Action Mental Health has responded to a new study on the number of schools paying for mental health support for pupils as thousands of children across Northern Ireland report mental health issues. The report (see below) into the study by the Education and Training Inspectorate (ETI) revealed that 79 schools which took part in the research collectively identified a total of more than 4,000 pupils with emotional health and well-being issues.
As a result many schools are paying for help from their own budgets, as they face long delays in accessing statutory help and intervention.
Amanda Jones, Operations Manager Resilience and Well-being commented: “Action Mental Health understands the challenges faced by parents, carers and teachers in supporting the mental health and well-being of children and young people. AMH deliver a range of programmes for children and young people which support promotion of positive well-being and early identification of mental and emotional health concerns.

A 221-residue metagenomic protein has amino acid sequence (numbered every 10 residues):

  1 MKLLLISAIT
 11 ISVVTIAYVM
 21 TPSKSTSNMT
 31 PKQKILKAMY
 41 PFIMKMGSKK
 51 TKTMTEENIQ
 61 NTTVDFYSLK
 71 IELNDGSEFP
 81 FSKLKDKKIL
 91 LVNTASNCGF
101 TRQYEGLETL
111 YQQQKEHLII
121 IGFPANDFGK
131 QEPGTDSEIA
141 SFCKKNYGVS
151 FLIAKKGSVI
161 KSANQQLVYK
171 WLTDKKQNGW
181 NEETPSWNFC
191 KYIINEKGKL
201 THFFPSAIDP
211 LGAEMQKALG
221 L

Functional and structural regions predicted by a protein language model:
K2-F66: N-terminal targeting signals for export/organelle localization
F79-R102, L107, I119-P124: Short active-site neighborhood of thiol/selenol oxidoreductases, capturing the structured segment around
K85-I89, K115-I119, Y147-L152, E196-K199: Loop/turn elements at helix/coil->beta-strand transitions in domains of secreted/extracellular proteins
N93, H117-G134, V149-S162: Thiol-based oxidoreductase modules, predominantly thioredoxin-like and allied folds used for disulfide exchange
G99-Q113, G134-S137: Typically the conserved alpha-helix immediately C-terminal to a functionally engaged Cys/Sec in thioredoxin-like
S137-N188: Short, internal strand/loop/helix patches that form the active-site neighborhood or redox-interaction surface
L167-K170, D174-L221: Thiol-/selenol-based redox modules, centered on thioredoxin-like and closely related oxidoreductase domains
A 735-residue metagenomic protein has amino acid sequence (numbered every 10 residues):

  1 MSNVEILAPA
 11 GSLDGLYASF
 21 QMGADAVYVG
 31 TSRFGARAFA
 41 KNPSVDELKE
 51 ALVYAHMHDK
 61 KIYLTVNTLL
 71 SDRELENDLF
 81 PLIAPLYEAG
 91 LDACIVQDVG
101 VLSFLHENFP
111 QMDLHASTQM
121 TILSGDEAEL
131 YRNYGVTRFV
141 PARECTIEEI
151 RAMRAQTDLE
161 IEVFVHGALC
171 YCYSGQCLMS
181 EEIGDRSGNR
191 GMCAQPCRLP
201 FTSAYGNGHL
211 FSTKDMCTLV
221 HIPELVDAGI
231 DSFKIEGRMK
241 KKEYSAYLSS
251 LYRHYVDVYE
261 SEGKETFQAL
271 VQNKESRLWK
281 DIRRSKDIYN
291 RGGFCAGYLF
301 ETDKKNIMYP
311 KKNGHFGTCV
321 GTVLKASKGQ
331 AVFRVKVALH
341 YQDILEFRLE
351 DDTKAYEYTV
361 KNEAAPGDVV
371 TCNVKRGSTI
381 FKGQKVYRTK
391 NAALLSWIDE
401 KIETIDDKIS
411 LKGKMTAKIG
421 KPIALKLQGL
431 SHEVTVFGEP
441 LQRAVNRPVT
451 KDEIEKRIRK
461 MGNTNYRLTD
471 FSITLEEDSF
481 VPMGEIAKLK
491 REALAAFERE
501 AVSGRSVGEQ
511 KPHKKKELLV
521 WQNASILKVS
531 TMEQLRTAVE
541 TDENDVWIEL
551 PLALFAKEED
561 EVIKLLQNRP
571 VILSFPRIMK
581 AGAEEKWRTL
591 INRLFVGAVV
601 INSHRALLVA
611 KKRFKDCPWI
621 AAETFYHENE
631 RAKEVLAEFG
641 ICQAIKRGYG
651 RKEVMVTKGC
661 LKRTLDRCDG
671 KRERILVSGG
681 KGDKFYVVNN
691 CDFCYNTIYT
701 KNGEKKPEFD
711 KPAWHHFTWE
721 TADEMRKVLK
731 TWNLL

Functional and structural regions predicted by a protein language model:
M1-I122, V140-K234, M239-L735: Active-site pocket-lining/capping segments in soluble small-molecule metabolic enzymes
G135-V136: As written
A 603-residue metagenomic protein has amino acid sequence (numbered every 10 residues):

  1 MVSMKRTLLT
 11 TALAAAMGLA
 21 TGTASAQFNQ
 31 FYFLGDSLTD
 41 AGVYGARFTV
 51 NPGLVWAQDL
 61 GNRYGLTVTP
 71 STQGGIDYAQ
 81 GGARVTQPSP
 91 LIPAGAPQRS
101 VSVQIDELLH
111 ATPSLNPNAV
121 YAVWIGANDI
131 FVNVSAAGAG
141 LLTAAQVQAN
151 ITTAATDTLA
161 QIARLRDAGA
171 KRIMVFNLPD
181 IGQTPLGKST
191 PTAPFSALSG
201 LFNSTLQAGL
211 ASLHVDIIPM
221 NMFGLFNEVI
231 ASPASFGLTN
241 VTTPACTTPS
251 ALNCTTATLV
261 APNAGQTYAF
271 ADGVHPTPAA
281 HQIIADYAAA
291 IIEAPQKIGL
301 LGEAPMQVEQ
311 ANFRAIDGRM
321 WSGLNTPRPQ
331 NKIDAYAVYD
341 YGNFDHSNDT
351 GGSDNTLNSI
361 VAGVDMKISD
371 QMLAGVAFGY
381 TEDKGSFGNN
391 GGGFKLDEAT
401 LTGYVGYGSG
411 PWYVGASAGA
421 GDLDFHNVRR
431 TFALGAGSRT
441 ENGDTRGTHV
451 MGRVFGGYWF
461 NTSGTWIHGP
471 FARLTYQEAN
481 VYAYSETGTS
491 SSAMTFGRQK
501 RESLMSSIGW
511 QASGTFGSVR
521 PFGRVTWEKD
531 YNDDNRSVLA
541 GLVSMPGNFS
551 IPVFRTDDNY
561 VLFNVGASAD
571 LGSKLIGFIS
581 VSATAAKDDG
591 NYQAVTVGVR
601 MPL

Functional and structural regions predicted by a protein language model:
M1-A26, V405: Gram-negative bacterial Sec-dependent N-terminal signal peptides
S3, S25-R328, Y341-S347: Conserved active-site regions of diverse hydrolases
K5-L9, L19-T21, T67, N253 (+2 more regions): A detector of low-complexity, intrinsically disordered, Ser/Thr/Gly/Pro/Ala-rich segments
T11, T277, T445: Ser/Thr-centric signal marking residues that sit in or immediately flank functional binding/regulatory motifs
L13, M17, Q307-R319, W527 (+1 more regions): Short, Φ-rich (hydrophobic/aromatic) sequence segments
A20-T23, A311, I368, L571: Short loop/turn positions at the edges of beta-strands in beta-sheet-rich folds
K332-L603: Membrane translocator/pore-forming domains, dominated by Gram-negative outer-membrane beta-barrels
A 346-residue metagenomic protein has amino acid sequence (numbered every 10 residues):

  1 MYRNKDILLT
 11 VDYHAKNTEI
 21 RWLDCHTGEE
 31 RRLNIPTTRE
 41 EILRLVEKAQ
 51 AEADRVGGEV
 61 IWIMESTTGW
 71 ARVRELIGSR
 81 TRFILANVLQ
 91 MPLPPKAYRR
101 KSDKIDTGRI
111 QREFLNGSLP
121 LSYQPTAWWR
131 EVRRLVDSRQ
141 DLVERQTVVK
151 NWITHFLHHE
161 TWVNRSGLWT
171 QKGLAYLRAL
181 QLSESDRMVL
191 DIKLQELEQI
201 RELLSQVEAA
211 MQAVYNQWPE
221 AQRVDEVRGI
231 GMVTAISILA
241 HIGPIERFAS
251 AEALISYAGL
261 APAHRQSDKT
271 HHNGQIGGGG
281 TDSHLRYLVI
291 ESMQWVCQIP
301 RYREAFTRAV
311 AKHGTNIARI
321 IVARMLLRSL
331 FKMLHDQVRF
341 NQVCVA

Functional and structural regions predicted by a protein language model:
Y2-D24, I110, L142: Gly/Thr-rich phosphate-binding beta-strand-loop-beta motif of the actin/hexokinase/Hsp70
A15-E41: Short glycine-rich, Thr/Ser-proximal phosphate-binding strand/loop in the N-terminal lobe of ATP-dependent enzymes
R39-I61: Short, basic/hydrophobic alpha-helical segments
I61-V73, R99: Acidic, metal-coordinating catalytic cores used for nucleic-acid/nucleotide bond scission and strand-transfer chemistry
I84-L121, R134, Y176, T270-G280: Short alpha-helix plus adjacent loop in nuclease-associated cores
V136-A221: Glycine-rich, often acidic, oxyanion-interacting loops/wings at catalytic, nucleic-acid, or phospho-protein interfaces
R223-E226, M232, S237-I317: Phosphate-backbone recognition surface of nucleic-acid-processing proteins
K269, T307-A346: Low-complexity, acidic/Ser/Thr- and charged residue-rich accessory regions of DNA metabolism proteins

“These programmes are designed to address a range of issues faced by children and young people experiencing their own transitions in our ever changing world including stress, body image and self – esteem and they have been shown to be effective in raising awareness, building resilience and increasing help-seeking. Through the support we receive from our funders and donations from the public we are able to deliver theses services across Northern Ireland for children, young people and their key contacts in primary, post primary and community setting. To find out more about our services or book a programme for your group contact us here at Action Mental Health, and while the sessions are delivered free of charge to schools, we rely on donations and fundraising by businesses and the local community to support the deliver of these sessions.”